Purchasing a new home means managing a variety of details. From working with mortgage companies to signing the purchase agreement with your real estate agent, you have a lot to think about. Title insurance is one of those things you need to consider, but what do you need to know when it comes to purchasing title insurance?
What is Title Insurance?
Title insurance is an insurance policy that protects your interests and the interests of your lender when it comes to real estate transactions. Every home sale will require two types of title insurance. A lender's policy will protect the lender from any claim against the title to the property. An owner's policy protects the owner or buyer in case of any clerical error or undisclosed heirs not present in the title search. Your policy will pay to defend you in court and compensate you for equity if there a claim on your title down the road.
What does title insurance protect?
Title insurance, depending on the policy, will protect both the lender or the owner in case of the following:
- Clerical errors on the title
- Any undisclosed heirs
- Omission of deed on the property
- Any unknown liens
Unfortunately, if any of these occurs, the prior heir of owner of the deed can claim the right to your property. You title insurance company will search property records and document a chain of ownership to protect you before you close on your property.
What do you need to consider before purchasing title insurance?
There are many things to consider before selecting a title company and purchasing your policy. Typically, your attorney or real estate agent can help you navigate this process. But before you make your selection, there are some variables to consider:
1. Choosing A Title Company
Choosing a title company is an important part of the process. Other parties like the seller or real estate agent can recommend a preferred company, but it is your right to choose your own title company if you are paying for it.
As far as pricing goes, most states regulate title insurance which means that pricing should be similar across title companies. Instead of pricing, look at the quality of the company. You'll want to select a company that does thorough research on the title to the property. Find a company with a good reputation and will go the extra mile when it comes to your title.
2. Types of Coverage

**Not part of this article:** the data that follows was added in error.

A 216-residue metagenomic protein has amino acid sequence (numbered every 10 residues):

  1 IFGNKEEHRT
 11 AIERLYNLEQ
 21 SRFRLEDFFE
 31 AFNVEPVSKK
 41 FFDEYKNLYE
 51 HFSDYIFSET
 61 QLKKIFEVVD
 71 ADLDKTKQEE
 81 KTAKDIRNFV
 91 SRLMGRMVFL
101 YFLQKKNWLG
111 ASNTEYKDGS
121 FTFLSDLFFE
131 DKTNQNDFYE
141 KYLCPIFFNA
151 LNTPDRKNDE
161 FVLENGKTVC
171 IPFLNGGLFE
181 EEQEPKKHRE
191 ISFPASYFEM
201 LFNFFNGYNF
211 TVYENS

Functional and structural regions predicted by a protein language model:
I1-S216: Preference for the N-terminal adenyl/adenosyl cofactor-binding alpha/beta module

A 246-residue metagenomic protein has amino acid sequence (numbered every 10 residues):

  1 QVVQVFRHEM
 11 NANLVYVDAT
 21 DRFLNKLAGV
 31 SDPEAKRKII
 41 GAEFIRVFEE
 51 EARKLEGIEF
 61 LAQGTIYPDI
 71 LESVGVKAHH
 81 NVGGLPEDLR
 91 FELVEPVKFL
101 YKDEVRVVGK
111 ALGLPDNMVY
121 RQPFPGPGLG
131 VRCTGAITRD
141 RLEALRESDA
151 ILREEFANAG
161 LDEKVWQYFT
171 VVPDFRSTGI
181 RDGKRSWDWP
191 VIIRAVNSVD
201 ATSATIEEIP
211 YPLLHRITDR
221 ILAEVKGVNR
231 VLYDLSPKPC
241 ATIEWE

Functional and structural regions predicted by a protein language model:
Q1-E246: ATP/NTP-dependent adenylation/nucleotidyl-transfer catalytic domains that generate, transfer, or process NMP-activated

When purchasing title insurance, check the coverage. Typical owners policies will cover fraud, forgery, and undisclosed heirs. You can also check into additional coverage for an extra fee. For example, a restriction endorsement will cover if your new construction inadvertently violates restrictions in your subdivision. Check with your title company about any additional coverage you may require.
3. Who is paying
This varies from state to state so you will want to check which portion you will be responsible for, if any. As a rule, if you are paying -you can choose the title company. Title premiums are paid in one lump sum at the time of closing.
4. Title Company Recommendations
Many of the parties in a property transaction may have a recommendation on the title company. Your seller's may have a company they have worked with in the past. Additionally, your lender and real estate agents can be a source of information. The best rule of thumb when seeking recommendations is to check with your lender. Lender's have a vested interest in title insurance and can lead you to quality companies for your purchase.
5. Additional Research
It doesn't hurt to do some additional research. You'll want a title company with a great reputation and has been around for a while. You can check financial solvency on websites like A.M. Best Co. or Fitch Ratings.
Considering these things upfront will give you peace of mind on closing day. Work with your lender and real estate agents to find the best choice when it comes to choosing your title company so you can kick back and relax at closing.